This is the fourth article taken from a report which was prepared for various departments in a process company after some optimisation work was performed for them. (The other three articles were published in preceding issues.)
Once again, the first example in this article is of a success story. The loop in question is the control of an important temperature. The operators were controlling it as well as they could, but mostly in manual, as it did not seem to be able to hold the temperature at set-point in automatic. There were frequent load disturbances and the temperature jumped around badly.
Example 1: for once the valve was not the culprit
Open and closed loop tests were performed on the loop, and it was found for once that the control valve was not the culprit, but was in fact operating very well. The problem lay with the tuning. The original tuning had a proportional gain of 1 and an integral of 12 minutes per repeat. This is tuning typically for a relatively slow temperature process, but this temperature did in fact have quite fast dynamics.
A new tuning with a proportional gain of 1,5 and an integral of 2 minutes per repeat was then inserted into the controller. (This tune has good robustness, i.e. safety factor.)
The ‘before’ and ‘after’ performance of the control is shown in Figure 1. This recording is taken from the plant’s trend recording system, and unfortunately is not of great quality, but it does show the remarkable improvement in control variance. By the way, the scale of the temperature is zoomed up quite considerably. On a scale of 0-100% the temperature would be drawing a straight line.
This is a typical case of poor original tuning. Temperature controls, being relatively slow, are notoriously difficult to tune by the normal ‘trial and error’ method used in 98% of all tuning. It shows the importance of using a good tuning package.
Example 2: flow loops are important
The second example is dramatic and of a huge problem that shows just how important flow loops can be. This is the control of combustion air flow in a boiler system. The flow of air is controlled by means of a damper. Figure 2 shows an open loop test on this system.
The damper is very bad and there is no way that any, even reasonable, control can be obtained. The damper has stiction, particularly on closing, and the controller output moves through 12% after which the damper bangs down. There is little repeatability and it is essential that this be sorted out before any reasonable boiler firing control can be achieved. This is a vitally important control.
The cycling caused by this control is affecting all the other loops and causes cycling even on the steam temperature, which is controlled by a sophisticated cascaded desuperheater control system. It is impossible to just tune the loop. The damper needs repairing or replacing before any decent control can be obtained.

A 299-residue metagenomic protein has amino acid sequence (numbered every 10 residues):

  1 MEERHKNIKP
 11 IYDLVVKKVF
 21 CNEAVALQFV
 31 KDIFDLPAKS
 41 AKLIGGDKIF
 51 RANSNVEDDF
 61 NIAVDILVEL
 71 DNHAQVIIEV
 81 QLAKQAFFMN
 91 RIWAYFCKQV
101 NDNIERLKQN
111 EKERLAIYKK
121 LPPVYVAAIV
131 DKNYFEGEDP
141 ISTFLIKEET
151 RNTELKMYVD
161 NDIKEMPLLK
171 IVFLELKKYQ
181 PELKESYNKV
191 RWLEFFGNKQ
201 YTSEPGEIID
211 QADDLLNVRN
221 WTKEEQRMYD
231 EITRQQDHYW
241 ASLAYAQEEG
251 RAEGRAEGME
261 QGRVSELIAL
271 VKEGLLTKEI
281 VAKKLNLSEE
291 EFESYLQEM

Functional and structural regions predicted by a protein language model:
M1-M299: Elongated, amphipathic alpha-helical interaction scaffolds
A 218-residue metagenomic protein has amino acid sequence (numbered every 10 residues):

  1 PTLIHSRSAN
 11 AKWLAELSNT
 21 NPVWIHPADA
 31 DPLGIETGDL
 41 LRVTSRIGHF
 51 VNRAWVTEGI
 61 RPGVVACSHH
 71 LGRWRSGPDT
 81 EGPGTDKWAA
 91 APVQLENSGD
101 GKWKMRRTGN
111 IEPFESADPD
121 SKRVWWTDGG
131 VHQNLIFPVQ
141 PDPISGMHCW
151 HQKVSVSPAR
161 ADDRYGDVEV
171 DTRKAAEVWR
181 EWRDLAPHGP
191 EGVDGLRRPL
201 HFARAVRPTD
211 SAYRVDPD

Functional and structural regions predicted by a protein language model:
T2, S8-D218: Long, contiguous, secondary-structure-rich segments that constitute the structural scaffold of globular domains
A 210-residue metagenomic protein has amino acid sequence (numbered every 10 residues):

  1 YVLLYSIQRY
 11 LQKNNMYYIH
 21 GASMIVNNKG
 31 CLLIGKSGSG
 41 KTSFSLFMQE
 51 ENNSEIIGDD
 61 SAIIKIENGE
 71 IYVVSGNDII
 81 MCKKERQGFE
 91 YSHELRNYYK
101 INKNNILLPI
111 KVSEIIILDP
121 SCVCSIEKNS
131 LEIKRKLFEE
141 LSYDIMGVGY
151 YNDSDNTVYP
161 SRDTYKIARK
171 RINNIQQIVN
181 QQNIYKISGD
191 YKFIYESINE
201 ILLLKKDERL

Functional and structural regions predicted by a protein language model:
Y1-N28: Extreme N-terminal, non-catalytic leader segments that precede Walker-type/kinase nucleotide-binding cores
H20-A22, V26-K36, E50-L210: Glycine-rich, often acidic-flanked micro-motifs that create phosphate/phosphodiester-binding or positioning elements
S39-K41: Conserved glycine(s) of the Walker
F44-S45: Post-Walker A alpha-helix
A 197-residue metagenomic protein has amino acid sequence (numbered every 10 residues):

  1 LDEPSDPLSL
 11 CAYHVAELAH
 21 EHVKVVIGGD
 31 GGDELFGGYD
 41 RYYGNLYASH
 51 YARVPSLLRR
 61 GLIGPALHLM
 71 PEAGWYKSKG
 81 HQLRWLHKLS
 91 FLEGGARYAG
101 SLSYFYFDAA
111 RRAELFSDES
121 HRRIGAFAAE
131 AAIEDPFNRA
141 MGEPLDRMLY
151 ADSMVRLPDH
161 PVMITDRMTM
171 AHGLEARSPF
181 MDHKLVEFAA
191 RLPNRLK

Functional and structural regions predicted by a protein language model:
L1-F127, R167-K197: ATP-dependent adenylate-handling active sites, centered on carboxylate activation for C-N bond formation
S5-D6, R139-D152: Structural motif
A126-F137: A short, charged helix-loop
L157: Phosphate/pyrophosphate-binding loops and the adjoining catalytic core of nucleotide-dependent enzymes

Example 3: important pressure control
The last example, also of a problem loop, is that of an important pressure control. This control modulates the feed to a large distillation column.
It is very important to keep the feeds to distillation columns as steady as possible, as fluctuating feed creates all sorts of instability in the processes, which the controls downstream cannot deal with effectively.
In this case there was a large problem with the pressure control valve as can be seen in Figure 3, which shows an open loop test. (The valve had been serviced recently, and it is a common complaint in plants, that valves coming back from service often display more problems after the service than they did before!)
The test shows a big overshoot on opening, and a massive overshoot on closing, which was causing control problems. This is probably due to excessive stiction in the valve and poor tuning of the positioner. Luckily the pressure was quite slow, which still allowed relatively good control of the feed to the column.
This is another example of the power of feedback control. With all the valve problems encountered in about 70% of control loops worldwide, it would be impossible to run plants without the use of feedback control.
Michael Brown is a specialist in control loop optimisation with many years of experience in process control instrumentation. His main activities are consulting, and teaching practical control loop analysis and optimisation. He gives training courses which can be held in clients’ plants, where students can have the added benefit of practising on live loops. His work takes him to plants all over South Africa and also to other countries. He can be contacted at Michael Brown Control Engineering cc, +27 (0)82 440 7790, firstname.lastname@example.org, www.controlloop.co.za
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